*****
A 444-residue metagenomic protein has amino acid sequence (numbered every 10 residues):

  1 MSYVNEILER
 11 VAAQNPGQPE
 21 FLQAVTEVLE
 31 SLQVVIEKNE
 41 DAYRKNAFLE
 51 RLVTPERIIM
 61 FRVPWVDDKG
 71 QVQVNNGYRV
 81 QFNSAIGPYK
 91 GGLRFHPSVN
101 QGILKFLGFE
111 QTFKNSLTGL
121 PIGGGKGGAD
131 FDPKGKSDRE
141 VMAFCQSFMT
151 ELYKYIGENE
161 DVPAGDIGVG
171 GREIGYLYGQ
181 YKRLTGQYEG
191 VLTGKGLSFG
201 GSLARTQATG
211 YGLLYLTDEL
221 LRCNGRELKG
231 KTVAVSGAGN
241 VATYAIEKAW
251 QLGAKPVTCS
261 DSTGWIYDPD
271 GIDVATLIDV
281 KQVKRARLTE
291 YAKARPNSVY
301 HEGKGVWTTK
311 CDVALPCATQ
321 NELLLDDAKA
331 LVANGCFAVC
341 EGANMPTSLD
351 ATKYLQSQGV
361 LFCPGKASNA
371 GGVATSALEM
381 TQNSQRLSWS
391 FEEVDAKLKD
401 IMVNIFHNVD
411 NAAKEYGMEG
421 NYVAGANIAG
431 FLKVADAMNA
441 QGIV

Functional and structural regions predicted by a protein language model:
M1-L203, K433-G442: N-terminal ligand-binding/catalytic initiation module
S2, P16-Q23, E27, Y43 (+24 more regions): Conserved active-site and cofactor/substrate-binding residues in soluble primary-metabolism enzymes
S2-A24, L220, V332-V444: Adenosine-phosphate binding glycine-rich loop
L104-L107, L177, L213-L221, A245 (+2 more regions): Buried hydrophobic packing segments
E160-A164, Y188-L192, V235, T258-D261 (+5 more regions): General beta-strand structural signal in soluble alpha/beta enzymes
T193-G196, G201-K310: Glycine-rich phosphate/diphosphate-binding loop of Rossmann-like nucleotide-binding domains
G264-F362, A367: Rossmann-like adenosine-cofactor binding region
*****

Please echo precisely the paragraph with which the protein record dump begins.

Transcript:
A 444-residue metagenomic protein has amino acid sequence (numbered every 10 residues):